The rotator cuff is a group of four muscles the supraspinatus, infraspinatus, subscapularis and the Teres minor muscle. These muscles work synergistically to stabilise the humerus in the glenoid or your shoulder joint making sure that the humerus glides perfectly within the joint and preventing the humerus from compressing the structures around the joint. The muscles of the rotator cuff also act as synergists to the bigger surrounding muscles. Unfortunately these muscles are neglected and are rarely exercised well enough or at all by most active individuals. Therefore they become weak and unable to check the force generated by the much larger chest and back muscles leading to dysfunction and later to injury.
Rotator cuff tears (RCT) are a fairly common orthopaedic complaint. Typically people who suffer a RCT are usually from two different camps. First is the degenerative RCT typically affecting people of 60+ years old and the second camp are usually athletes or sports enthusiasts who play racquet sports and especially throwing sports such javelin, water polo and rugby. The causes of a RCT vary from person to person however, for those who are playing sports the cause is usually traumatic or overuse with inadequate conditioning of the shoulder complex. However for the degenerative RCT there are several intrinsic and extrinsic causes.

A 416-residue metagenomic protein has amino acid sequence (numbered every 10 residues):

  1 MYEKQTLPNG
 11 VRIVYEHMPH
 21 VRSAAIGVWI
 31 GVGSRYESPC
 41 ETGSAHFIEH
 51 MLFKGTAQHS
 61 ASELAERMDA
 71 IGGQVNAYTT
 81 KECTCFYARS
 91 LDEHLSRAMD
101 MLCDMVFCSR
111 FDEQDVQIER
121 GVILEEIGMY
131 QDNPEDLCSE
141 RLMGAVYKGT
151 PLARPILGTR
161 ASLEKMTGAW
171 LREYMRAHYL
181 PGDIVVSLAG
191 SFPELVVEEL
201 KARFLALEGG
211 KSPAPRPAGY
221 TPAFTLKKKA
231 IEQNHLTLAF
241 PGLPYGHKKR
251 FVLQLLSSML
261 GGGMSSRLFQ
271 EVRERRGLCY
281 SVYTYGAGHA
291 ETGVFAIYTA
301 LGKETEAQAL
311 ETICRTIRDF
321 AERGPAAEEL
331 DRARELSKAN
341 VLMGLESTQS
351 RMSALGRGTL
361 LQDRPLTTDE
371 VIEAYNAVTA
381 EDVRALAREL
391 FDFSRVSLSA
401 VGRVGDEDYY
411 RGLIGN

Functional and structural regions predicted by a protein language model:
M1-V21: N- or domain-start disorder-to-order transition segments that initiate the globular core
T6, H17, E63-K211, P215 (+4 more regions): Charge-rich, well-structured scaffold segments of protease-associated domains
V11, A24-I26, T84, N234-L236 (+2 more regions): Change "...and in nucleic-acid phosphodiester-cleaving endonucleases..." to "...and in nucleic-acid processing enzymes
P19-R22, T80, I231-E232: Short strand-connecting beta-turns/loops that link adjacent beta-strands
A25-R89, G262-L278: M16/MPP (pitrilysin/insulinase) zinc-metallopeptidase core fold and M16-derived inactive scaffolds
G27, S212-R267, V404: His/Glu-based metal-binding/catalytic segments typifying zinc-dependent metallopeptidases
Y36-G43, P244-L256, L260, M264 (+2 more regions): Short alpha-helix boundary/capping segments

Intrinsic and Extrinsic Factors
The most widely excepted factor for RCT's is chronic overuse of the rotator cuff that leads to micro-tears within the tendons that overtime build up to cause a rupture of the tendon (usually the supraspinatus). Some researchers believe that degeneration of the rotator cuff is a normal and natural part of ageing. A study back in 1991 found that 97% of 891 tendons examined had signs of degeneration. This would certainly support the ageing theory. However, just because something is normal does not make it optimal. As their is no research that has investigated our modern lifestyles effect on degenerative RCT. In other words how does our lack of exercise, high stress jobs, poor food quailty etc have on our bodies ability to heal itself and prevent things like RCT's. Whilst there are no studies that factor in all the various variables as it would be impossible to quite frankly. There are studies available that single out certain lifestyle choice, such as smoking as well as looking at diabetes and high cholesterol (Essentially the effect of a poor diet/lifestyle) and the increased incidence of RCT. I will link to those papers at the end of this blog.
Andy has been involved in the health & fitness industry for over 10 years, specialising in corrective exercise, injury prevention and rehabilitation of low back, neck and shoulder pain. He also has an interest in the use of Osteopathy for the management of headaches.